Have You Played? is an endless stream of game retrospectives. One a day, every day of the year, perhaps for all time.
Silly question. Of course you haven't. Michael Wright's texty 'haulage bashing' sim is so niche you could place an ormolu vase in it. It recreates a rarefied form of trainspotting in which sighting locos isn't enough. To scratch a particular diesel or electric from your Ian Allan motive power pocketbook you must travel behind it.
Bashers are, or rather were (the demise of loco-hauled passenger trains in the UK together with the inexorable rise of ticket prices has - I assume - killed the hobby), incredibly well-travelled. Like twitchers they criss-crossed Britain in search of the unusual and the elusive. They had their own jargon. Beast. Bailing. Dreadful. Moves. Gen. Hellfire. And, in the early days of the PC, thanks to this man, Alan Baylis, they got their own game.
Rail Rover was the inspiration for Hellfire, a sim that hides remarkable complexity behind unassuming menus and maps. It's 1981 and you're a basher with the entire British rail network at your Adidas Samba-shod feet. Travelling on authentically timetabled trains, you roam the rails hunting for the blue and yellow workhorses on your 'needs' list. These locos aren't randomly scattered. They're plausibly diagrammed. There's no point stalking Hoovers in the North or Deltics in the South, for example. Peaks, Cromptons, Rats, Whistlers, Duffs... every form of motive power has its natural habitat.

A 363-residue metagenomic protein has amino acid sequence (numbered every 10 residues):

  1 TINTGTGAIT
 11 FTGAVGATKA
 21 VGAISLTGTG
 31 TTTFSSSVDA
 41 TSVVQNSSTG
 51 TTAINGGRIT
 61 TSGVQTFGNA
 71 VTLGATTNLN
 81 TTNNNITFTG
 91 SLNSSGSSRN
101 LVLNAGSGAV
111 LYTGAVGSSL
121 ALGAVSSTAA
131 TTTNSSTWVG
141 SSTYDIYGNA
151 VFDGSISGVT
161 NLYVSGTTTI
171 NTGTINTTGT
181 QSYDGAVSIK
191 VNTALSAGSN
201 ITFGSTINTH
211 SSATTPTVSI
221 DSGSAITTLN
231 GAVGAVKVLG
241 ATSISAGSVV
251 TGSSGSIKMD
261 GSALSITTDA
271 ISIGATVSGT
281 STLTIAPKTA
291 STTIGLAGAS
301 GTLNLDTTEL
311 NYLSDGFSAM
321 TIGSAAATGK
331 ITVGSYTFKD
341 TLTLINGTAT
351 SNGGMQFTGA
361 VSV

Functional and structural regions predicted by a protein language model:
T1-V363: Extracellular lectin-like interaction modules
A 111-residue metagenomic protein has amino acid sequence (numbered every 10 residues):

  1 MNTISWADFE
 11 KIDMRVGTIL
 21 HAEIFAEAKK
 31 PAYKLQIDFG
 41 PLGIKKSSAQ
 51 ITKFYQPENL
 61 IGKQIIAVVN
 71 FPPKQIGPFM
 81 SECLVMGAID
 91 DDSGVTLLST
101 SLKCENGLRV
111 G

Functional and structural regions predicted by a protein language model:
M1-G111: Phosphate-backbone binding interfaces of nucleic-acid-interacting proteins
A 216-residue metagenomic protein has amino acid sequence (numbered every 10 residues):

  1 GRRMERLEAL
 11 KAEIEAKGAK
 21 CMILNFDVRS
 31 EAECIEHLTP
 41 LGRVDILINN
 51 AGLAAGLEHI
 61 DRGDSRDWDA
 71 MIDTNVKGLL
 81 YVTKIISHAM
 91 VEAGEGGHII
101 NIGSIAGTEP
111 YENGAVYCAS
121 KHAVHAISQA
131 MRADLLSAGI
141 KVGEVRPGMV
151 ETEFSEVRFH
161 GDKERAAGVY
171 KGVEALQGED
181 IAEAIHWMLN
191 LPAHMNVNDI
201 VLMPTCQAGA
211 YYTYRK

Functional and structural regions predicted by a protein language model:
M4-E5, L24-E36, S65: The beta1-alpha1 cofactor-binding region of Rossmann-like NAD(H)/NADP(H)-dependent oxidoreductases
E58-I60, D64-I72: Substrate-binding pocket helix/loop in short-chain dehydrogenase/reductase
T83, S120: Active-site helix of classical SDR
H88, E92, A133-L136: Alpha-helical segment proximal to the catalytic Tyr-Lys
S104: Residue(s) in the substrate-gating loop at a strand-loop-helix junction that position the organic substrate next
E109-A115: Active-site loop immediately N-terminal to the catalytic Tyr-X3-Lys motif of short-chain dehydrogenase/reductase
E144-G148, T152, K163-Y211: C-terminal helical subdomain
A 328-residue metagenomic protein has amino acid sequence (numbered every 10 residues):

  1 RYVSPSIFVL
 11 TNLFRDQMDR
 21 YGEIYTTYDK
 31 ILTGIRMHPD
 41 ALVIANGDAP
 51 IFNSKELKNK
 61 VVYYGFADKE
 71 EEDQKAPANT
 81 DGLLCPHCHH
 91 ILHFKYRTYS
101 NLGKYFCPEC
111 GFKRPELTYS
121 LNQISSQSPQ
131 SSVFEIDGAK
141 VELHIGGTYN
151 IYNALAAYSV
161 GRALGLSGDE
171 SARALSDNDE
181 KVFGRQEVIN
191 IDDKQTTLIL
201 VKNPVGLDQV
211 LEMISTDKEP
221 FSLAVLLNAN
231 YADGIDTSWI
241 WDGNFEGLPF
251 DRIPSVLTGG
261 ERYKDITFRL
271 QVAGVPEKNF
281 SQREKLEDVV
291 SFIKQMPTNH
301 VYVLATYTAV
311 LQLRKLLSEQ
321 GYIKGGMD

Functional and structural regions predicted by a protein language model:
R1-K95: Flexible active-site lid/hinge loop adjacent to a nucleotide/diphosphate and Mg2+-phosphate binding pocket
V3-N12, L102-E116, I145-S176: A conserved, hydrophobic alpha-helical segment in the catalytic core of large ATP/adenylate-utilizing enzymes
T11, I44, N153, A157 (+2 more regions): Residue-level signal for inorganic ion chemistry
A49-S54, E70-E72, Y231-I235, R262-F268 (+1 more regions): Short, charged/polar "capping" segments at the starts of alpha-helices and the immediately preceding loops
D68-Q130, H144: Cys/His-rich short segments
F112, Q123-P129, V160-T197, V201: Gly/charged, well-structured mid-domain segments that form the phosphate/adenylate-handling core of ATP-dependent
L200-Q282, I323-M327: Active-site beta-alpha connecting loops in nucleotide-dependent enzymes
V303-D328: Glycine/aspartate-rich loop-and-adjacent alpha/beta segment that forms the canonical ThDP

Knowledge of loco haunts is important in Hellfire, but so too is luck and in-the-field intelligence gathering. Breakdowns and miscalculations can lead to missed connections and interminable waits on one-horse backwater stations. The demo includes another peril – ticket inspectors. Unless you've paid your 25 GBP, this singular game assumes you're a fare dodger. Eventually your luck will run out - the old hiding-in-the-WC trick will fail - and your virtual bashing odyssey will be brought to an end by a gruff man with a double arrow on his hat.